Developmental Language Disorder (DLD) is a relatively new term, but it is very common with approximately two students in every mainstream classroom presenting with this condition. Most simply, DLD is trouble with understanding and / or talking. Recently the NAPLIC annual conference was held with the theme of ‘Growing Up with Developmental Language Disorder.’ The idea was to explore how DLD changes and how we can provide support at different stages from early years, through primary and secondary education into young adulthood.

The day was opened by Juliet Wright, a young person with DLD, who very powerfully expressed the experience of being a young person with DLD. Her top tips included:

  • Make lessons visual, calm and fun
  • Keep language simple and flag up key words (ideally in advance)
  • Remember it takes longer for me to remember
  • Lessons are stressful and tiring, and so I need time for breaks
  • Give me strategies to support me when the words just won’t come.

Juliet struggles with language, but her needs have been identified and supported. Many others are not identified. Maxine Winstanley from University of Manchester found in her research that 50% of first-time young offenders had previously unidentified DLD. This contrasted with young adults with identified DLD who had been well supported in school. They were less likely to exhibit risky behaviour or be in contact with the police than their peers. Take home message: young people with unidentified needs are at far more risk.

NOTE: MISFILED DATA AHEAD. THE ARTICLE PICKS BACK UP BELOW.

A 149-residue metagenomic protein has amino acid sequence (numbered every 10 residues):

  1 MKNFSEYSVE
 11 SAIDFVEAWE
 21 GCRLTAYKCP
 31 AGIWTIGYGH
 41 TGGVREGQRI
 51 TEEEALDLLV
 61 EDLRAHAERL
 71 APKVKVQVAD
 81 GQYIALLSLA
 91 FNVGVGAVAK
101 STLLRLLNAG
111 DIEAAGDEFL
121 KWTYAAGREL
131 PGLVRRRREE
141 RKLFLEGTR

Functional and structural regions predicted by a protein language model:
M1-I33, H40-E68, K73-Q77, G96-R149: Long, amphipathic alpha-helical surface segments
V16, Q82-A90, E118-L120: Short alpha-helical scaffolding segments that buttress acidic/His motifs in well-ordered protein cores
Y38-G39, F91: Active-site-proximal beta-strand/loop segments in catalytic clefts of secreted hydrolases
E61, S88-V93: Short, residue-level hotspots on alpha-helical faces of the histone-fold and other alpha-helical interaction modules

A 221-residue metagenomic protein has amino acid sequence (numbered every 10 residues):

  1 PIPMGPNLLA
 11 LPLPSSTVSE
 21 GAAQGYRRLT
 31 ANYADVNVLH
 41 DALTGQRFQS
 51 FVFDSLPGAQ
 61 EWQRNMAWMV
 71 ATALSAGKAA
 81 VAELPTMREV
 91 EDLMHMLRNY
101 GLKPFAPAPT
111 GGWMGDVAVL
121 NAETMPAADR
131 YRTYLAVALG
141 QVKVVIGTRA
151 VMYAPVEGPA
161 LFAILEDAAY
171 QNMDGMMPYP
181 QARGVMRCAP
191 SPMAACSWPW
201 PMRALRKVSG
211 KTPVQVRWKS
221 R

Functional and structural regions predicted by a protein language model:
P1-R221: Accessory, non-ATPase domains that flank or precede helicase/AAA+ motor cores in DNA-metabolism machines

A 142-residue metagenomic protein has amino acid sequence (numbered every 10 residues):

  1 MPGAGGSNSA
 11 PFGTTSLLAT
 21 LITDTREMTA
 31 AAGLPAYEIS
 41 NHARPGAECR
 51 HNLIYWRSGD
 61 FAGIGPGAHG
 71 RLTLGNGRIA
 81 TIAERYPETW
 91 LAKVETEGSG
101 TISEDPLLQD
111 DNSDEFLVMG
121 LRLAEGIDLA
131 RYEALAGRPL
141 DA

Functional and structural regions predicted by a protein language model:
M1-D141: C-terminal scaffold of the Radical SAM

Anna Sowerbutts and Amanda Finer from Hackney outlined their programme, ‘DLD and Me’ to support children and young people understand their DLD diagnosis. The impact on students’ self-awareness has been transformative. We look forward to this being published later in the year.

Melanie Rudkins and Marie Newton work together in the multi-disciplinary support service in Brighton and Hove. Their theme was collaboration: amongst professionals, but importantly with schools and families. Something that we at NAPLIC fully endorse.

Support for students with DLD in secondary has often been a challenge, but Billie Lowe from City, University of London showed that a one hour INSET with secondary teachers can have a positive impact on how they teach vocabulary.

Data from a number of longitudinal studies was synthesised by Cristina McKean from Newcastle University into simple messages. Language needs that are identified at 4 years of age are very likely to persist, so intervention needs to start then.

There is a small group of children (about 4%) who emerge after 4 years of age.

The day ended with a focus on Early Years and the big surprise came from Danielle Matthews at University of Sheffield who showed that whilst encouraging parents to respond to young babies’ communication (‘contingent talk’) had a positive effect, the same was not true for shared book reading. Deborah Powers from the ‘Time to Talk’ initiative in Warwickshire outlined how her innovative service support Early Years settings to provide quality support. Training had a great impact on staff and on the children they worked with.

NAPLIC is the national organisation for professionals who work with speech, language and communication needs (SLCN), and in particular Developmental Language Disorder. We are a committed bunch of volunteers who have been running for 35 years. Because we are volunteer run, we are able to be very cost-effective, with membership from £20 per year and conference from £99. Join us and support a better future for children and young people with DLD.

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